Semester-Ending Thoughts on My Poli Sci Class

The semester pretty much ended yesterday. It was my last day of class. All I have left is studying and exams.

My poli sci instructor had promised the class, after indoctrinating us over the course of long weeks into a series of mind-blowing major political belief systems, that she would finally tell us “the truth” on the last day we met.

Knowing her, and knowing her ironic tone as she made the promise, I wasn’t expecting her to tell us how her own unique political beliefs were the ones we should all slavishly adopt.

And of course that’s not what happened.

The class, POLS 281: International Relations, is a disturbing series of revelations about international order and disorder. The worst is the first week or so of class studying Thomas Hobbes, in which a man who survived the English Civil War sets out a convincing and deeply disturbing case that human beings are conscienceless brutes and life outside a rigid hierarchy of dominance is “solitary, poor, nasty, brutish and short.”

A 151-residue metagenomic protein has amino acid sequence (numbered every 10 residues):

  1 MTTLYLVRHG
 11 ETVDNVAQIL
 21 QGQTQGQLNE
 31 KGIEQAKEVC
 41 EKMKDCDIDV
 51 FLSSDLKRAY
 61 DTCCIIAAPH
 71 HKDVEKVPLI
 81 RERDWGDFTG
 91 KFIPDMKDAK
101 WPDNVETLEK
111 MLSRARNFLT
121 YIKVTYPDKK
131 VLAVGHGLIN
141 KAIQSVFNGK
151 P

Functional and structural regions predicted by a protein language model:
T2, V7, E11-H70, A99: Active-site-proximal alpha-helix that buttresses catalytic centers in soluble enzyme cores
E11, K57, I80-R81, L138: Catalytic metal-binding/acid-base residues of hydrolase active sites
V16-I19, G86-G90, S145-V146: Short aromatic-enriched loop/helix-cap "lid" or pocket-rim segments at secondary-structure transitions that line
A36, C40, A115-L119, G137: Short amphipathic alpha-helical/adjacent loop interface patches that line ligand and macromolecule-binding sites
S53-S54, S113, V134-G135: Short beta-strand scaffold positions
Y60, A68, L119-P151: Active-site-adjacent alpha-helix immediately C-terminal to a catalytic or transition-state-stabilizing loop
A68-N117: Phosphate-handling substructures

It was one of the most intellectually disturbing periods in my life, in large part because our instructor taught it so convincingly and well.

Our studies get less emotionally draining better after that, but become more complex as ideas evolve from Hobbes’ Realism (power is All), to the Enlightenment gleam of the social contract ideas of Locke and Smith, to Woodrow Wilson’s blustering, scholarly idealism over the League of Nations, to the U.N., to the Cold War order of peace by threat of mutually assured destruction, to the modern era of globalization and international capital, to the Marxist critique of global capitalism.

Yesterday, the last day of class, our instructor calmly and good-humoredly told us that everything we had learned was important. That each school of political thought offered something useful in an educated critique of the world. That her own beliefs didn’t matter, so she wasn’t going to reveal them.

That what mattered was our education, our minds, the quality of the judgments we made through our ability to sift and interpret information as we shaped our beliefs and values.

We sat there quietly, not saying a word. Not even the few rowdy young people. All quiet and listening.

I’ve chosen my minor well. It’s not really something I’m all that good at, but it’s important and useful and powerful. A political identity goes deeper, or should go deeper, than just local and national decisions and identities.

It should reach into how you feel about your country’s economic choices, the way it chooses to integrate itself into rest of the world, the way it deals with crises and threats, the way it pays people and the way that its people pay it. Politics is a very big place. Big as the whole world.

I leave this semester with a rich feeling of satisfaction. Poli sci is right for me.

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